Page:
Local Election Results 2023: Labour Surges, Conservatives Falter
In the recently concluded local elections, the Labour Party has emerged as the largest party in local government, overtaking the Conservatives for the first time since 2002. With over 500 seats gained by Friday evening, Labour achieved this significant milestone while the Conservatives endured a challenging night, losing more than 1,000 seats, meeting their worst pre-election expectations.
Labour’s Performance and General Election Prospects:
While Labour has made gains in crucial areas it needs to win back in a general election, doubts remain regarding whether the party has done enough to be on the verge of a return to government. Analysis by Sky News election expert Professor Michael Thrasher indicates that if the vote trends from these elections were repeated in a general election, Labour would fall short of a House of Commons majority by 28 seats.
Councils That Have Changed Hands:
Labour’s notable gains include Medway in Kent and Swindon in Wiltshire. Medway witnessed Labour securing a majority for the first time, while Swindon is an important swing seat and a key target for the party. Additionally, Labour has taken control of 19 councils, six directly from the Conservatives, and has come close to regaining control over two key red wall targets in the Tees Valley. However, they are currently one seat short of an overall majority in Darlington and Hartlepool.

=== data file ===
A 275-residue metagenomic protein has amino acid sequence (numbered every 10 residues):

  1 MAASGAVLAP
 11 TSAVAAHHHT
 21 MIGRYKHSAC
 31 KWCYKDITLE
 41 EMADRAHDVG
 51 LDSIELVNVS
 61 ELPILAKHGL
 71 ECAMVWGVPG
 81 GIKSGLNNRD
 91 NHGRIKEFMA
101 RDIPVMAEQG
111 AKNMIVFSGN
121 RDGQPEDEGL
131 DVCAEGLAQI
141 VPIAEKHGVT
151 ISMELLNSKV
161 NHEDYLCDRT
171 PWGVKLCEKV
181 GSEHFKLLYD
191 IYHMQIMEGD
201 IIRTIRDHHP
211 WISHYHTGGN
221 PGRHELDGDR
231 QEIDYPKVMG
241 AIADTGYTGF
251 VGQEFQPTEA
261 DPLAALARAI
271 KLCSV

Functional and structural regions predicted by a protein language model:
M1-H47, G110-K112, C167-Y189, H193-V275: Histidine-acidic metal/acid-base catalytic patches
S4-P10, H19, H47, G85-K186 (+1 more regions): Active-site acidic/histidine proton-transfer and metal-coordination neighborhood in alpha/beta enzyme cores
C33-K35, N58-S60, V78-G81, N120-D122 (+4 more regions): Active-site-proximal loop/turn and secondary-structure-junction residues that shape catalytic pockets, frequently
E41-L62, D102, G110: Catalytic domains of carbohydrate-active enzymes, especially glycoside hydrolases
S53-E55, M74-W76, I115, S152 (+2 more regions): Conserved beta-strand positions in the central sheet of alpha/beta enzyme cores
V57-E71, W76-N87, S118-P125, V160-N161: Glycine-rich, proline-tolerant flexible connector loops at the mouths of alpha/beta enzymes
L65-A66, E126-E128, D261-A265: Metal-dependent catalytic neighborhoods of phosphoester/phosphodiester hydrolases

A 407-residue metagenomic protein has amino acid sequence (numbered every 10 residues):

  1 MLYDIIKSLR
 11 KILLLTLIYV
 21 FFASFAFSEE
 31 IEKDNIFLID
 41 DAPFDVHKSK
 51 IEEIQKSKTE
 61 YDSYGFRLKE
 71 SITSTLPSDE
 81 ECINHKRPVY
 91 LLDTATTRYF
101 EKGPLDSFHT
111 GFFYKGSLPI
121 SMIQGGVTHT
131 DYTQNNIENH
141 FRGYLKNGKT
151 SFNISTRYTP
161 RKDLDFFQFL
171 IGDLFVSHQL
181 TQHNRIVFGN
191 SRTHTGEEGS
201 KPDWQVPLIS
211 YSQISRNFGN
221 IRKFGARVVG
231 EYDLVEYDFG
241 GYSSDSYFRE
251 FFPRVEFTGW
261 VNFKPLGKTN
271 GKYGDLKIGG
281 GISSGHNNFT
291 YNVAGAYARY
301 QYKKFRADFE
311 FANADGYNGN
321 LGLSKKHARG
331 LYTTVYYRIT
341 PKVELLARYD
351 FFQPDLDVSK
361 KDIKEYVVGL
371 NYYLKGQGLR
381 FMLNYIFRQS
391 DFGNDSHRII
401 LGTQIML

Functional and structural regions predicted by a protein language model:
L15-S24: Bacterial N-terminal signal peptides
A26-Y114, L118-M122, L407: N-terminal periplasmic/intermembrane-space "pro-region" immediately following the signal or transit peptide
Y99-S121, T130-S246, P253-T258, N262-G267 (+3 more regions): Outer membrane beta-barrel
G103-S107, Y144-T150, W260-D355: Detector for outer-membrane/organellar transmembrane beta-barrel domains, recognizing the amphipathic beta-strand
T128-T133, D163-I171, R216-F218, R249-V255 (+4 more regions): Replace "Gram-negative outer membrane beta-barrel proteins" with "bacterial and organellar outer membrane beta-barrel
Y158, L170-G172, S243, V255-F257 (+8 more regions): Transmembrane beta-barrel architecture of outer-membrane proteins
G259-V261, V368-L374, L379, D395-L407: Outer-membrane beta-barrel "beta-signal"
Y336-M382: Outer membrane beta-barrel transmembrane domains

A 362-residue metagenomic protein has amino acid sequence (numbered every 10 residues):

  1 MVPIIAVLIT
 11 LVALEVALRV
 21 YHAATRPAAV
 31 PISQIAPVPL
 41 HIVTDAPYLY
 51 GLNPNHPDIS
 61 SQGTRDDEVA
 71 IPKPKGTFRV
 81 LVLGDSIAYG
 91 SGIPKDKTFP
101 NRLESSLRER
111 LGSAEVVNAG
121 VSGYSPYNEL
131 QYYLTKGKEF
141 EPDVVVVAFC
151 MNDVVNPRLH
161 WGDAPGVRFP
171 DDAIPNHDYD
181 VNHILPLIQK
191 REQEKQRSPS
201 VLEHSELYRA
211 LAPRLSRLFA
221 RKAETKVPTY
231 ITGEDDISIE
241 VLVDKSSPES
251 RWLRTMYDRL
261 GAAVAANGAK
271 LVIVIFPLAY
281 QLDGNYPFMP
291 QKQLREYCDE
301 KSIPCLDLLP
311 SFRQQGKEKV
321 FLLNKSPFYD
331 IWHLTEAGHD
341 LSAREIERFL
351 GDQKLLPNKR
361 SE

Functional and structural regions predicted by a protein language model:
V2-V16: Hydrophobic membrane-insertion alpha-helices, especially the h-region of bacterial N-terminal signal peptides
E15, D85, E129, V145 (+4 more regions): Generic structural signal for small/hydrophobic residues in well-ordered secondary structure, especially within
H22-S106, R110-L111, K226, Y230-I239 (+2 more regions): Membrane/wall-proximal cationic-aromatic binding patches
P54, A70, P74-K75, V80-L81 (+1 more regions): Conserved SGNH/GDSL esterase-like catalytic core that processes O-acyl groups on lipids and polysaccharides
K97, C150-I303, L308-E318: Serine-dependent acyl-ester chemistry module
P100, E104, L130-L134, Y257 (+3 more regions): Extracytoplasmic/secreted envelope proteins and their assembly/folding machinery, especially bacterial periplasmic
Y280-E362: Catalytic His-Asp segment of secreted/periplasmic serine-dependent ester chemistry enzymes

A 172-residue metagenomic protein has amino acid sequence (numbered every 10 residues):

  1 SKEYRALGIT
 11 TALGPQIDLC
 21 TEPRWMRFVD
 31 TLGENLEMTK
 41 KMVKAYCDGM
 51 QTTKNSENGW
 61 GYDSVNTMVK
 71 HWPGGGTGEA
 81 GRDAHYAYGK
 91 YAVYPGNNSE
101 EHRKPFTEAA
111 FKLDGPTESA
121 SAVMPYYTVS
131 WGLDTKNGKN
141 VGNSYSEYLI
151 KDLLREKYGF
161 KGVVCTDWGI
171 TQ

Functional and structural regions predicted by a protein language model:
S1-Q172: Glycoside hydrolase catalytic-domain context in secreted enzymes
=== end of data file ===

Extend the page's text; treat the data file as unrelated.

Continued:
Conservative Setbacks and Liberal Democrat Successes:
In contrast, the Conservatives have gained control of only two councils so far and lost control in 45 others across various regions. Notably, the Conservatives suffered their worst losses in the south, with the Liberal Democrats enjoying remarkable successes in areas such as Surrey Heath and Windsor and Maidenhead, where they wrested control from the Conservatives.
Labour’s Strongholds and Conservative Challenges:
Labour’s vote has seen an increase across the country, with the most significant rises observed in the north and midlands. Notably, Labour has been gaining support in areas that voted to leave the EU in 2016, often characterized by a higher number of working-class voters and fewer university graduates. On the other hand, the Conservatives have experienced declines in support in areas with younger, professional populations that predominantly voted Remain and have a higher number of graduate
The local election results demonstrate a resurgence for the Labour Party, positioning them in a much better place than their 2019 general election defeat. However, while they have become the largest party in local government, the question of whether Labour is doing enough to appear as a government-in-waiting remains. With the Conservatives facing setbacks in various regions, particularly in the south, and the Liberal Democrats making significant gains, the political landscape suggests a challenging environment for the current government. As we await further results and analyze voting patterns, it is clear that the political arena is evolving and presenting new dynamics for all parties involved.